Herbs for Inflammation
Chinese Medicine for Heat
In recent years, 'inflammation' has become understood as a villain that threatens our health and well being. We're learning that generalized or systemic inflammation is taxing us, and causing us harm. However there's nothing really new about 'inflammation' as a cause of ill health.
In fact, 4,000 years ago, Chinese doctors already understood what your doctor is just discovering. You see the Chinese medical idea of 'heat' is fundamentally the same as your doctor's concept of inflammation, except that the ancient ideas have become much more refined over time.
Inflammation is defined as a physical condition in which part of the body becomes reddened, swollen, hot, and often painful. It is normally seen as a reaction of body tissue to harmful stimuli like injury, bacteria, virus, allergies, and other pathogens, or irritants. Inflammation is thought by many to be part of a protective immune response designed to neutralize or heal the effect of these pathogenic stimuli.
Traditional Chinese medicine has dealt with inflammatory symptoms for millennia and has reached its own understanding. Chinese herbalists see inflammation as heat or fire. We see that heat, like all energy, is provocative. It makes things go; it makes things warm. It will make your heart beat fast, activate your glands, raise your temperature. Heat is an amazingly complex issue in TCM, especially with herbal medicine. The exact type of heat must be discerned before the right herbs can be chosen. Is it excess heat or 'weak heat'? How severe is it? Is it excess YANG QI, or 'Heat' or 'Fire'? Where is it located? Is it Lung Heat, Heart Heat, Stomach Fire, Liver Fire?, etc.
We know that heat is involved when the flesh looks red, or feels warm, or when mental or physical agitation are obvious, or when the pulse rapid, or when hyper-stimulation creates a panoply of symptoms like insomnia, anxiety, headaches, fevers, hot flashes, ad infinitum.
TCM advises that there can be many causes of heat. The pathogens and irritants noted by medical scientists are, according to traditional Chinese medicine, usually hot in nature and therefore provocative of heat in the body. This is known as Exterior Heat. Febrile (fever) diseases like flu, measles, malaria, and other pestilential invaders create heat. When first encountered by the body's outer defenses, the heat may be called Exterior heat. If these pathogens are able to penetrate past the body’s exterior defense, they will create Interior Heat.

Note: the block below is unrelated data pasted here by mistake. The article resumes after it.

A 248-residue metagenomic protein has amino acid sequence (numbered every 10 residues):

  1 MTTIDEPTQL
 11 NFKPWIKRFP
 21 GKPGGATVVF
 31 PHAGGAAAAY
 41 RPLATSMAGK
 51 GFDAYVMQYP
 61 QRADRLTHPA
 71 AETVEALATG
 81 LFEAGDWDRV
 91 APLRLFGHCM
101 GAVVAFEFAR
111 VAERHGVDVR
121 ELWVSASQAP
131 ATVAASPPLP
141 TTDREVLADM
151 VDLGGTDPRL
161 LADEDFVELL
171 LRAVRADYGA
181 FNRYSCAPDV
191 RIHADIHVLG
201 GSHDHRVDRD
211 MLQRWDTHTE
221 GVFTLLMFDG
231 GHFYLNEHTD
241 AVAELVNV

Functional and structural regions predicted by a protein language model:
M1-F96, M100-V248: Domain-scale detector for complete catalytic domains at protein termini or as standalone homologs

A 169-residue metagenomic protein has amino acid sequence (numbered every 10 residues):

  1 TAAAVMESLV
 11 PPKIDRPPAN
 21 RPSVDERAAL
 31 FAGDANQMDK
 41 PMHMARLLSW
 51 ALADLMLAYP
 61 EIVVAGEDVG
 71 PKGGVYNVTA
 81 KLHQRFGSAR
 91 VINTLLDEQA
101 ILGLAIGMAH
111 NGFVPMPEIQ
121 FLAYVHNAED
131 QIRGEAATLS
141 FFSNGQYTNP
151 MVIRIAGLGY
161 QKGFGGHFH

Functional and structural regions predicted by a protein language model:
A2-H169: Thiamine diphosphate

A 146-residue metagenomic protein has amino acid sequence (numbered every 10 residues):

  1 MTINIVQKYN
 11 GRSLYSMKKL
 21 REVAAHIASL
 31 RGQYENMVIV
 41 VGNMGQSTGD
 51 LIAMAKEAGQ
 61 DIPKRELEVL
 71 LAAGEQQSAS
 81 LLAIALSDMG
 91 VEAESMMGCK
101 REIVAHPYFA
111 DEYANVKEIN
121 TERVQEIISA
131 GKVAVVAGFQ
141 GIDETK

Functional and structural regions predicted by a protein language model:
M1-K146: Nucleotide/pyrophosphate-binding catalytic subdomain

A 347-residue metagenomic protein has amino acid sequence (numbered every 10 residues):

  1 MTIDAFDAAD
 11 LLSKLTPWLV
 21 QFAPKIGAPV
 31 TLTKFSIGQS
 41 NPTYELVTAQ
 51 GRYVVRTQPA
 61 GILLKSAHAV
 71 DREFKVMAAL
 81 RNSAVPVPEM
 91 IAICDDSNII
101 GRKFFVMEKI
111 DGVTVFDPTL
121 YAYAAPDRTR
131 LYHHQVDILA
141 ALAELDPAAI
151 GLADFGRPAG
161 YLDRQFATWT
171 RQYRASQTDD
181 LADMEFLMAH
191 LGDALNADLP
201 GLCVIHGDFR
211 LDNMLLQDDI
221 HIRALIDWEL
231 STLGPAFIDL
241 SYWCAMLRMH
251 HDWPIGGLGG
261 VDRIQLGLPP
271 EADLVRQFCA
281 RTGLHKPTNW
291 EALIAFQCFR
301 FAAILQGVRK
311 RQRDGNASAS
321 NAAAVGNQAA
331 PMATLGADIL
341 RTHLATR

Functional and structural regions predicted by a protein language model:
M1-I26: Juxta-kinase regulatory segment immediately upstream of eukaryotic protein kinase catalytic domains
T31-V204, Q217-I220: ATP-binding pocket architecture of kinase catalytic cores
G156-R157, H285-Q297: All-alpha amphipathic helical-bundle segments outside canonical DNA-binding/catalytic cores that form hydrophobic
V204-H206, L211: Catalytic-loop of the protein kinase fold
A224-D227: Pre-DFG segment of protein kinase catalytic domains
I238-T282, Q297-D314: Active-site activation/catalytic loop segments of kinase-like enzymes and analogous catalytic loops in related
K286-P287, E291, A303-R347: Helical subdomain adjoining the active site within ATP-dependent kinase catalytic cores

Both Exterior Heat and its resulting Interior Heat are considered Excess Heat. They represent an oversupply of radiant qi to the body. That’s why an ‘inflamed’ area feels warm. Since qi and blood always go together, the oversupply of energy will bring more blood to the area. That’s why it looks red.
Another source of Excess Heat is stagnation. In TCM we also know that stagnation creates friction and that friction creates heat. If you don't believe TCM theory, ask any physicist.
Interestingly, TCM understands a completely different form of inflammation that Western medicine has yet to understand. This is called 'Deficiency Heat' or sometimes 'Weak Heat', and unlike the Excess heat of injury and pathogenic invasion, Deficiency heat is not due to a 'hot' intrusion. It is the 'inflammation' apparent when the body's cooling system has become weak and is thus unable to neutralize the normal heat energy emitted as a by-product of our active metabolism.
Deficiency heat is thus a consequence of depleted bodily fluids. When the 'blood' or 'yin fluids' like sweat, saliva, interstitial lubricants, and other bodily fluids become scarce, signs of inflammation occur. Hot flashes, night sweats, joint pain, rashes, anxiety, insomnia, and many other inflammatory symptoms emerge when fluids that normally remove heat are not circulating well.
This is the actual cause of the generalized or systemic inflammation which is lately attributed to 'immune reaction' and suspect of harming us in ways that are, as yet, poorly understood.
When confronted with heat resulting from injury or pathogenic invasion, the Chinese herbalist has access to many herbs that 'clear' Excess heat. SHI GAO (gypsum), LU GEN (phragmites), JIN YIN HUA (honeysuckle), HUANG LIAN (golden thread), ZHI ZI, (gardenia seed), are just a few of the many herbs that are used to clear and neutralize 'Excess Heat'.
Herbs like ZHI MU (anemarrhena), SHENG DI HUANG (raw rehmannia), MU DAN PI (moutan), and many others, have strengthening properties in themselves are are instead use to clear 'Deficiency Heat'.
Common TCM formulas used to address ‘heat’
Information on this site is provided for educational purposes and is not meant to substitute for the advice of your own physician or another medical professional. We make no claim as to efficacy or safety of herbs or herbal medicine appearing on this site. Information and statements regarding dietary supplements have not been evaluated by the Food and Drug Administration and are not intended to diagnose, treat, cure or prevent any disease.